Cabbies fleece Valley denizens with impunity
Kathmandu, September 19:
If the Nepal Bureau of Standards and Metrology (NBSM) is to be believed, 4,500 out of 7,000 cabs plying the Kathmandu Valley have recalibrated their meters to bring them in line with the 35 per cent hike in short-distance transport fares in July. The truth is: Some cabs have been charging as much as 3-4 times the normal fare following the July hike in petroleum products.
Shweta Rathi of Thapathali said she is routinely forced to cough up more than the actual fare. When I complain, cabbies shout at me and tell me to keep myself updated with new rates.
Similar is the plight of Rabi Tamang. Recently, was made to pay Rs 600 for a taxi ride from the Tribhuvan International Airport to Balaju. “This has happened to me more than once. Taxi meters have been tampered,” he said. Tamang vented ire on the government for not paying heed to woes of the commoners. “There is an urgent need of a scientific mechanism, with strict rules to curb meter tampering.”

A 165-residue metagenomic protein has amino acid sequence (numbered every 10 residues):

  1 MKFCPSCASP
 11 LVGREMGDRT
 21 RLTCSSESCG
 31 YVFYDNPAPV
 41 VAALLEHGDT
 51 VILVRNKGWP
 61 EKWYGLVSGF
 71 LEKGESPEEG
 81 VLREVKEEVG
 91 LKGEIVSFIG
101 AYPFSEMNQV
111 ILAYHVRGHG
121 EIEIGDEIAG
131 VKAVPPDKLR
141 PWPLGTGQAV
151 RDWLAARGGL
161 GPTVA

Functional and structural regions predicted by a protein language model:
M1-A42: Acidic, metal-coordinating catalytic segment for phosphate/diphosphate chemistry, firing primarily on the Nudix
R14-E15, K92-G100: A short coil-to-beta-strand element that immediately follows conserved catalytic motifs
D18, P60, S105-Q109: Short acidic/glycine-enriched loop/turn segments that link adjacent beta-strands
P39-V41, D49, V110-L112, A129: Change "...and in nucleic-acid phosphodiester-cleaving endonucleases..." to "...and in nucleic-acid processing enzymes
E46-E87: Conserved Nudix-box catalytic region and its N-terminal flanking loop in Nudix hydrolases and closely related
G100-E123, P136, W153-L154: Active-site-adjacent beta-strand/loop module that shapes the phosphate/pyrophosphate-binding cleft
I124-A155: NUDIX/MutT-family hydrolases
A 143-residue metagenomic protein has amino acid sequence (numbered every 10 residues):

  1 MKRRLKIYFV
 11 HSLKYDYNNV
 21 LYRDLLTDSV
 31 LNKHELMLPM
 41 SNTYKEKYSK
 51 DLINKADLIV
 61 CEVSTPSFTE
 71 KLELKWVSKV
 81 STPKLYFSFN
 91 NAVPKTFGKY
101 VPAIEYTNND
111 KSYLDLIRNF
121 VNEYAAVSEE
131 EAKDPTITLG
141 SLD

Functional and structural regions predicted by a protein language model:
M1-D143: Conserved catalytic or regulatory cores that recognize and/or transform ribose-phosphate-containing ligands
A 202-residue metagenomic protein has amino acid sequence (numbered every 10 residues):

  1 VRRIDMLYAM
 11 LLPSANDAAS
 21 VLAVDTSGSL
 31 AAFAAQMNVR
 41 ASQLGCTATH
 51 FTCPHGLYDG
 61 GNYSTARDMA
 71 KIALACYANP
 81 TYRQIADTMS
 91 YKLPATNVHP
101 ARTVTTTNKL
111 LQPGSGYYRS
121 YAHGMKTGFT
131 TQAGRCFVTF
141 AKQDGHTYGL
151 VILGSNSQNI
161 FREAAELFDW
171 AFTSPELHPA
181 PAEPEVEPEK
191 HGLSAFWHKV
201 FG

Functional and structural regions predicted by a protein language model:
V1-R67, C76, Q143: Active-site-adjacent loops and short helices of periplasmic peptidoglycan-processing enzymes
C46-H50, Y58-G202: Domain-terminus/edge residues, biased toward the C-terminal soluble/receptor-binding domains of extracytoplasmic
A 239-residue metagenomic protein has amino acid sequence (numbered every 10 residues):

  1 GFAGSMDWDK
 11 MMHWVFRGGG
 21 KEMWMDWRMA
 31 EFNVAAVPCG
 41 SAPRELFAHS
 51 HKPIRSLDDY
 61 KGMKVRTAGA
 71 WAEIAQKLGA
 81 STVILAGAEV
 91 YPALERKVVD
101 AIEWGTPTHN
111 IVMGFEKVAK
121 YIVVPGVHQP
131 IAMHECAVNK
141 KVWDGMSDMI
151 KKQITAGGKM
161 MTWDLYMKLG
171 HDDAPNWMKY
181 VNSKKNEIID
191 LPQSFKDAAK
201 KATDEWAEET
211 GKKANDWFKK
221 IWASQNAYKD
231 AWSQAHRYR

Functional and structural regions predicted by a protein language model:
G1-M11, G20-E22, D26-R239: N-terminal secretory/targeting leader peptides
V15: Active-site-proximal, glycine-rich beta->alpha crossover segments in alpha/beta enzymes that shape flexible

The NBSM has begun recalibrating taximeters, said Mohan Koirala, taxi tempo unit chief at the NSBM. He said many cabbies were unaware of the need to recalibrate metres.
“The NBSM can only recalibrate 80 meters a day. It will take a few more months to adjust meters of all taxis operating in the Valley,” Koirala said.
“We have not been able to monitor taxis for meter tampering as we are busy adjusting meters,” he said. Drivers will be penalised if they are found to be tampering with meters.
“But I have not penalised a single driver since my appointment three months ago.”
According to Dr Sita Ram Joshi, chief metrologist at the NBSM, they have not been able to coordinate with traffic police and transporters owing to the lack of manpower.
Shiv Rai, a cabbie from Dakshin Dhoka, said only 25 per cent of taxis were fleecing passengers. The unscrupulous ones manipulate their meters by using earthling wires, the practice which often goes unnoticed, said Rai.
Ram Kumar Shrestha, a cabbie from Kalikasthan, said before the adjustment of his taxi meter, passengers were unwilling to pay the fares even when authorised copies of revised taxi fares were produced. “I have now adjusted my meter and passengers are willing to pay the fare that is displayed on the meter,” Shrestha said.
The adjusted taxi fares are: Rs 10 at flag down and Rs 4.8 for every 200 meter thereafter.